The Factory of Facts
Luc Sante, an accomplished writer based in Brooklyn, New York, successfully tries his hand at autobiographical writing in THE FACTORY OF FACTS. What distinguishes his book from the spate of memoirs by all sorts of writers, especially younger ones, is its unique subject and the particular approach Sante takes to it. Belgium is routinely overlooked in examinations of European cultural history, and “Belgian-American” is an atypical category in analysis of American immigrant cultures. Yet this is the category that defines Luc Sante, and he vividly describes the many ways he has been pulled this way and that by competing languages, traditions, and values. He waves no particular banner for Belgian identity, nor does he repudiate it in favor of his adoptive culture. His treatment is carefully balanced, nuanced, and compelling.
Sante’s book supplies many things: description of the history of the impoverished region of Southeastern Belgium his family called home, extensive genealogical research, often amusing accounts of culinary and other differences between Belgium and the United States, the complicated dimensions of class identity in both countries as painfully experienced by his family, and, perhaps most importantly, the many determining factors language brings to life.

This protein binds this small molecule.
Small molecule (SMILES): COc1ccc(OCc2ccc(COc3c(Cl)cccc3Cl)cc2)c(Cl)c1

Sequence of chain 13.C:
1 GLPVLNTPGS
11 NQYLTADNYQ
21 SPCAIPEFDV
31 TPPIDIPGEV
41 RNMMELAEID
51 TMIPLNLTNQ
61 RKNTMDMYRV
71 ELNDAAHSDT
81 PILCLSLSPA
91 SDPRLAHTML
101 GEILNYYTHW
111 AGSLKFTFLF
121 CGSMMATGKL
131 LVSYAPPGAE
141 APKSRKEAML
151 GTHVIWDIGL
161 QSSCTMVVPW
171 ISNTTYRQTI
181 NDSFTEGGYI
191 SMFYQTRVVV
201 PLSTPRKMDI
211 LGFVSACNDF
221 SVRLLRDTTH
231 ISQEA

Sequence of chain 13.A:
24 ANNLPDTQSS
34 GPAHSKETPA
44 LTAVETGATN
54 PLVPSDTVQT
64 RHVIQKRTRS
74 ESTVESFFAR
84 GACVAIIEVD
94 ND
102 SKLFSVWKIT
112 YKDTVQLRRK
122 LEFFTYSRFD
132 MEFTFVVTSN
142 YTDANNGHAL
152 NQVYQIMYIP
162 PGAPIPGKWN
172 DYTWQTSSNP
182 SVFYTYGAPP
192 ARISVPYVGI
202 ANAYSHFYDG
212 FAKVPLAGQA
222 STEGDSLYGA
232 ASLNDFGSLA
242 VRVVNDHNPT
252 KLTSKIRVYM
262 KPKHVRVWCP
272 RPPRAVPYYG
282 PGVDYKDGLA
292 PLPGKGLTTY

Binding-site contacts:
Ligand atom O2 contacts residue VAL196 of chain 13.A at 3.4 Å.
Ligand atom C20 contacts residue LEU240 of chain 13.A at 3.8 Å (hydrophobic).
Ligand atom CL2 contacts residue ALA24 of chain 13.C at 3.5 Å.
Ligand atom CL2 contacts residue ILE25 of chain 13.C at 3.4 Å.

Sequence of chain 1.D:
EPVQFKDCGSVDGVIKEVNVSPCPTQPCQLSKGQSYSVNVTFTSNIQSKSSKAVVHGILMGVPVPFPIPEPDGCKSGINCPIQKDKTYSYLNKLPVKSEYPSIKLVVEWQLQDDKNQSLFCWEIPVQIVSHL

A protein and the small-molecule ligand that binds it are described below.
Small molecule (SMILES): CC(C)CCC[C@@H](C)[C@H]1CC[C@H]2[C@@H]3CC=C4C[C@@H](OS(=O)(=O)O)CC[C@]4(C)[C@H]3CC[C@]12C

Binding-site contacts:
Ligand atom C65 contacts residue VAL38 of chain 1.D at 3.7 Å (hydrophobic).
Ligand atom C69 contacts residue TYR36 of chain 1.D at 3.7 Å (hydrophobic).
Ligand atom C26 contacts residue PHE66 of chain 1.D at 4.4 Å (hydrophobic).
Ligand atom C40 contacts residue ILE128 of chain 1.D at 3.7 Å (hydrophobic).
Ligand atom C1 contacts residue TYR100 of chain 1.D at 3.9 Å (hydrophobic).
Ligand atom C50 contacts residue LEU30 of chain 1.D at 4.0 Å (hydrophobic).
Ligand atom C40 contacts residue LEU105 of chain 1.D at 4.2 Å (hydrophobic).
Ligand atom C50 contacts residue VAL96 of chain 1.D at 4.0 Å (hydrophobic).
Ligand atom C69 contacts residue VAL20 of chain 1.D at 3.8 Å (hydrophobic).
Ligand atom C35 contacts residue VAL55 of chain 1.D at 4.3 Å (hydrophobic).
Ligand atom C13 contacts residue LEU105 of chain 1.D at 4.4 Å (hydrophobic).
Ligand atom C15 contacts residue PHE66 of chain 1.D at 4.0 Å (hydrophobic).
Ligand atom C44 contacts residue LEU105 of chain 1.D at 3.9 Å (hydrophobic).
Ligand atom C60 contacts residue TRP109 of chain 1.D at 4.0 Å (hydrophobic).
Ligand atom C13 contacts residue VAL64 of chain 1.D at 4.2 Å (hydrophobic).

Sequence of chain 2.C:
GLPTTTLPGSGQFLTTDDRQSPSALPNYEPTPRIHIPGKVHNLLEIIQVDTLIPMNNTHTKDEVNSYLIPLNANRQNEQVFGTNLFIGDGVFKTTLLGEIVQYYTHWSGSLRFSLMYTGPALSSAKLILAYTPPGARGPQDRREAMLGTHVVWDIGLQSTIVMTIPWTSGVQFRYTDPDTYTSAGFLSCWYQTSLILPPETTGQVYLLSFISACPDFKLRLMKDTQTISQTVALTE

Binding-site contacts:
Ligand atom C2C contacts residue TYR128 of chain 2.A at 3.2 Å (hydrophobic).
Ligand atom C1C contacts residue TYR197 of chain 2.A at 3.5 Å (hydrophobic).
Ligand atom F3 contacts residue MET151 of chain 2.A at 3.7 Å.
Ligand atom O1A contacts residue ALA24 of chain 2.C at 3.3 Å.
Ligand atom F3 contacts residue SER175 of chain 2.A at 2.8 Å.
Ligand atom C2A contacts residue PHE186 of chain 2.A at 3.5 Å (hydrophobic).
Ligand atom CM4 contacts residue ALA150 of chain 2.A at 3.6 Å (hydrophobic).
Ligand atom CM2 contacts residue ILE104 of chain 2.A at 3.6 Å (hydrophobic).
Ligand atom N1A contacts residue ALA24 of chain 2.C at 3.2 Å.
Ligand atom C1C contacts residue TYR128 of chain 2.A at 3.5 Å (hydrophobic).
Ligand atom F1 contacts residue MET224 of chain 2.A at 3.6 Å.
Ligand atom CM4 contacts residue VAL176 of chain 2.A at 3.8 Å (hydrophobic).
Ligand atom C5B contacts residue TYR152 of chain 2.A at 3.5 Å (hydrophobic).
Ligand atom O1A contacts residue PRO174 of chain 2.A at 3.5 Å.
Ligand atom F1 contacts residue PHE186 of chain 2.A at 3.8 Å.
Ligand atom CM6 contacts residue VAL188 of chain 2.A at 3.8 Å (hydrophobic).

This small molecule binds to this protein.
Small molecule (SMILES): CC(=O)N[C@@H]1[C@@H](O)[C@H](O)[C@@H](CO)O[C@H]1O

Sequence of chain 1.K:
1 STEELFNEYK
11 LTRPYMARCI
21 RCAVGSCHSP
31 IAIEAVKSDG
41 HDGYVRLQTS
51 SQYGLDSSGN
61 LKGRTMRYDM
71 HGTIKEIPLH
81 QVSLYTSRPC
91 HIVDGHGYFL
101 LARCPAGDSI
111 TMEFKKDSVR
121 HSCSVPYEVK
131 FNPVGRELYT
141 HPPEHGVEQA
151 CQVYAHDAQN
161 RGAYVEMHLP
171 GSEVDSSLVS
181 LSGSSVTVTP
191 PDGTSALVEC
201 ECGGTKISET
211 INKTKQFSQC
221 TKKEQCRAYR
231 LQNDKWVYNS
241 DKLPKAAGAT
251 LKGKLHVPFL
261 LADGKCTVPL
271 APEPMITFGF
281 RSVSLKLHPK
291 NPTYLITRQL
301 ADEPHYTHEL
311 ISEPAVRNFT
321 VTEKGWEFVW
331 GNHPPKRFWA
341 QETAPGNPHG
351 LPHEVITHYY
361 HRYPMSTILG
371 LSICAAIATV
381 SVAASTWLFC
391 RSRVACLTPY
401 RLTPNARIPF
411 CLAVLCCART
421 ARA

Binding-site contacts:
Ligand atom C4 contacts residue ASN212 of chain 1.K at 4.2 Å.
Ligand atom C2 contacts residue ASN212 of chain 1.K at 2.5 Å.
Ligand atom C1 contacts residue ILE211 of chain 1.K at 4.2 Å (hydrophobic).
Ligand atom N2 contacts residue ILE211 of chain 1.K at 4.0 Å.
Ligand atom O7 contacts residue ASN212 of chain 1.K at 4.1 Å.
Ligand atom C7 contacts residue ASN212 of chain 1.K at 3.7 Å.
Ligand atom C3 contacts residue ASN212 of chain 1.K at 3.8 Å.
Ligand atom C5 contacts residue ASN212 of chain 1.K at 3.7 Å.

For an account of this author’s life, the theme of language is the most salient of all. Naturally bilingual, his attitude toward French has changed according to the stages of his development. The country of his birth remains torn by linguistic differences, and his effort at piecing together the complicated strands of his own unique experience is challenged by his need to “translate” between childhood thoughts, fantasies, and fears which took place in French and an adult sensibility marked by an imaginary life that is necessarily in English, despite the author’s fluency in French.
Sources for Further Study
Booklist. XCIV, February 15, 1998, p. 976.
Library Journal. CXXIII, January, 1998, p. 110.
The Nation. CCLXVI, March 30, 1998, p. 29.
The New Republic. CCXVIII, March 30, 1998, p. 33.
The New York Review of Books. XLV, March 26, 1998, p. 34.
The New York Times Book Review. CIII, March 8, 1998, p. 4.
Publishers Weekly. CCXLV, January 26, 1998, p. 82.
The Times Literary Supplement. March 20, 1998, p. 29.
The Village Voice. March 24, 1998, p. 131.
The Virginia Quarterly Review. LXXIV, Summer, 1998, p. 92.